Current Status of Magnetic Resonance Angiography
Department of Radiation Sciences, Hirosaki University Graduate School of Health Sciences, Japan
Radiat Environ Med (2018)7 (1): 1-8
The principles and clinical applications of the different magnetic resonance angiography (MRA) techniques that are available in clinical settings are described in this paper.
Time-of-flight (TOF) MRA is the most common MRA method, per formed without the intravenous injection of any contrast material. The high diagnostic accuracy of brain three-dimensional TOF MRA in the detection of both steno-occlusive lesions and aneurysms is well-known. Therefore, MRA is usually performed first in suspected cases of these vascular lesions, with subsequent computed tomography angiography (CTA) or conventional angiography for further examination.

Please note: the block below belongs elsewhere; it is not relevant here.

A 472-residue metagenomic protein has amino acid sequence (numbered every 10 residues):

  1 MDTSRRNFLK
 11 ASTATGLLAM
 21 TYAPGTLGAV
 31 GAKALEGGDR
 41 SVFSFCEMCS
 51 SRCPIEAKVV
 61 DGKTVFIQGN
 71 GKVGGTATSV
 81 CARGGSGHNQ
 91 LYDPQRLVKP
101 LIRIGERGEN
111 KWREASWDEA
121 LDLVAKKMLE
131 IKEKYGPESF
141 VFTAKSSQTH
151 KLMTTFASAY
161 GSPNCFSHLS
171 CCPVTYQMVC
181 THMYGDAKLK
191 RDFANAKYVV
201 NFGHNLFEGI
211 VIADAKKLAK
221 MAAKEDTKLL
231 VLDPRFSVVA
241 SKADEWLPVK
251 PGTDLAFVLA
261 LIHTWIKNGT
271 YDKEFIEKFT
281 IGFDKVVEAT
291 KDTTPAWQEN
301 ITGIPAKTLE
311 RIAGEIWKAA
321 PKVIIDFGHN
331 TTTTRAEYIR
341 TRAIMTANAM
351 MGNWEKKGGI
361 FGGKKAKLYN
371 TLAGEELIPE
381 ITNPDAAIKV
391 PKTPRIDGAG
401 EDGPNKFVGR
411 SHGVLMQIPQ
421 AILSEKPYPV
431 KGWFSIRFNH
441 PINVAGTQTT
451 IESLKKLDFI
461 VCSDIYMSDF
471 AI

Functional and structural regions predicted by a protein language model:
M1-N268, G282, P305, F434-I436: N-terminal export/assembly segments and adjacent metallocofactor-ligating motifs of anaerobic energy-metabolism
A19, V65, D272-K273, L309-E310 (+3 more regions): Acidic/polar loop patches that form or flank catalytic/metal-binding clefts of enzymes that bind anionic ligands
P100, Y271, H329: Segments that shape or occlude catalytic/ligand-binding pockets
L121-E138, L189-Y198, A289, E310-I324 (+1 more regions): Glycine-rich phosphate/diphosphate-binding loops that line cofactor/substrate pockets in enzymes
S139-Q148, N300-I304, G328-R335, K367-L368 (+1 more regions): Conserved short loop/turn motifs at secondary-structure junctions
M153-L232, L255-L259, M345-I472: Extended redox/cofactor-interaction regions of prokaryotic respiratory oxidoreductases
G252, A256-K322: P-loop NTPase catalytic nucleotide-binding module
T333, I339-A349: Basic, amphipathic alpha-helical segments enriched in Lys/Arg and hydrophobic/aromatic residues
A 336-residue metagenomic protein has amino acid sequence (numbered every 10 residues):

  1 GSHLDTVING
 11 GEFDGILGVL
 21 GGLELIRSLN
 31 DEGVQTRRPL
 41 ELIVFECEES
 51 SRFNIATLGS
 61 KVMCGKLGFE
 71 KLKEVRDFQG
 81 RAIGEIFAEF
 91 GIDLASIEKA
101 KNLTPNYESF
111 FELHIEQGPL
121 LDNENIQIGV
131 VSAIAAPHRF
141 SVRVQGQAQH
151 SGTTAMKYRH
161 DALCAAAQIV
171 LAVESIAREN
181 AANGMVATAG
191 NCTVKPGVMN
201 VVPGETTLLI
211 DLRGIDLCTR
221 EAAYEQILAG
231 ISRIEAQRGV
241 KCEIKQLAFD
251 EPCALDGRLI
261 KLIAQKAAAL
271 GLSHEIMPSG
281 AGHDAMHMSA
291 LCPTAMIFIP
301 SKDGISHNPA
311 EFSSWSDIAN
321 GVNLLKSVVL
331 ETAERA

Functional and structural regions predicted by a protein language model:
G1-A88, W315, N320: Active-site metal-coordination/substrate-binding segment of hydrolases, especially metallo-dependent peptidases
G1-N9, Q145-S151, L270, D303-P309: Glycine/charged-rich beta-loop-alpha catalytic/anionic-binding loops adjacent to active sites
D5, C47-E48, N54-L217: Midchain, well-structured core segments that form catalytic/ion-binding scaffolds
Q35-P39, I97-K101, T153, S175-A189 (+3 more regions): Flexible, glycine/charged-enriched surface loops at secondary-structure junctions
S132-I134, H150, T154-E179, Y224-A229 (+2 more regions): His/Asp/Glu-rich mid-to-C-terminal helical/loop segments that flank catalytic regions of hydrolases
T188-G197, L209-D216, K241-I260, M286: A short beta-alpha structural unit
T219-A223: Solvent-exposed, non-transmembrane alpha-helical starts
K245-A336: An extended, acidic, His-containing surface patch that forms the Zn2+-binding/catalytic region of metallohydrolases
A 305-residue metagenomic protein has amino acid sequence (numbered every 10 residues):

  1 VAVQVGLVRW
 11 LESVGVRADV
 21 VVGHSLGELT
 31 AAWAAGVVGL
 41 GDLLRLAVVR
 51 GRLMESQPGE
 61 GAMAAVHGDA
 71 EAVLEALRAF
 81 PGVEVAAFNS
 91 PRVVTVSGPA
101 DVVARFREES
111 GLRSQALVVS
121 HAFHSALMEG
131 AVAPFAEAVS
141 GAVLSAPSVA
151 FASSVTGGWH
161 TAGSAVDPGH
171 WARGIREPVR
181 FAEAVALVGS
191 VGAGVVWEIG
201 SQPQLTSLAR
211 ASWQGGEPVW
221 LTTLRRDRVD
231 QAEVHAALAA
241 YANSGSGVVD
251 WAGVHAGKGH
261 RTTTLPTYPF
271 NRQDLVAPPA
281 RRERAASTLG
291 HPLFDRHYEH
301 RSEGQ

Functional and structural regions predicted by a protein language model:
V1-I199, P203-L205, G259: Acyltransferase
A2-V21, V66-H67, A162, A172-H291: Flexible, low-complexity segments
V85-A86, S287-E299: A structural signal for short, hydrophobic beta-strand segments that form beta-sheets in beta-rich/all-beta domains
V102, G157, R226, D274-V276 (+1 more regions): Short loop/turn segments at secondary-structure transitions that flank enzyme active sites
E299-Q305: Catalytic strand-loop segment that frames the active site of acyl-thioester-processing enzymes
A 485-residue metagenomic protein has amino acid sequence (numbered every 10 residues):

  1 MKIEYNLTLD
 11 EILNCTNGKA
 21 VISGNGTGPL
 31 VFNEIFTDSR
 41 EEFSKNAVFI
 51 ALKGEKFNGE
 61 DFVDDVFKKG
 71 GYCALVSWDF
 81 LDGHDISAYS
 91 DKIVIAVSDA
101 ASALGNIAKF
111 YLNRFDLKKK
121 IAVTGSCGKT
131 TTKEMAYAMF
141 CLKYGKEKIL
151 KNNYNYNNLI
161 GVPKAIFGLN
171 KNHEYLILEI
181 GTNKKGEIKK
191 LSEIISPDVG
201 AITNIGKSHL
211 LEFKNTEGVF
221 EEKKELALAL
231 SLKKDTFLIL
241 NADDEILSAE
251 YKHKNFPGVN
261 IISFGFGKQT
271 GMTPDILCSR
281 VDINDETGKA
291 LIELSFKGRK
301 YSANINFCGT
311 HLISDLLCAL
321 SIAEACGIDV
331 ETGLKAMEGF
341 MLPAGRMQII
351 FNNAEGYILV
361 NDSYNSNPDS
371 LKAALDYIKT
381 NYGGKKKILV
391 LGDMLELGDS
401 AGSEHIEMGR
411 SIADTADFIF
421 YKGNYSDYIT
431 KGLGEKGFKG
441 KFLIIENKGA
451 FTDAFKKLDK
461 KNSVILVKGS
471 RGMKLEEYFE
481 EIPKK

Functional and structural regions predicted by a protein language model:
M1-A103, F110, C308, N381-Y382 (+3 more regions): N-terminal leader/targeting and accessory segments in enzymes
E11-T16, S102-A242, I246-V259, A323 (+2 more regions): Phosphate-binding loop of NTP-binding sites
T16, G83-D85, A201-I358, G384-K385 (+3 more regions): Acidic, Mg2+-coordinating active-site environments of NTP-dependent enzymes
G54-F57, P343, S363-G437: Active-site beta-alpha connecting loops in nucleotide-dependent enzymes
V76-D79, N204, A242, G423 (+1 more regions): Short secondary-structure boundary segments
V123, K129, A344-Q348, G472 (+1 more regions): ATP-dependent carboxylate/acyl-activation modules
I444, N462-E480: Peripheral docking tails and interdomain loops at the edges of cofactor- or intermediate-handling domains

Phase-contrast MRA is another magnetic resonance technique that allows for the evaluation of flow directions and flow velocities, which is a specific advantage of MRA as compared with CTA.
In peripheral arteries, fresh blood imaging (FBI) or contrast-enhanced MRA is preferable because two-dimensional TOF MRA requires a long acquisition time. FBI is a novel and noninvasive MRA technique. However, this technique has been introduced relatively recently and is not available in many current magnetic resonance systems.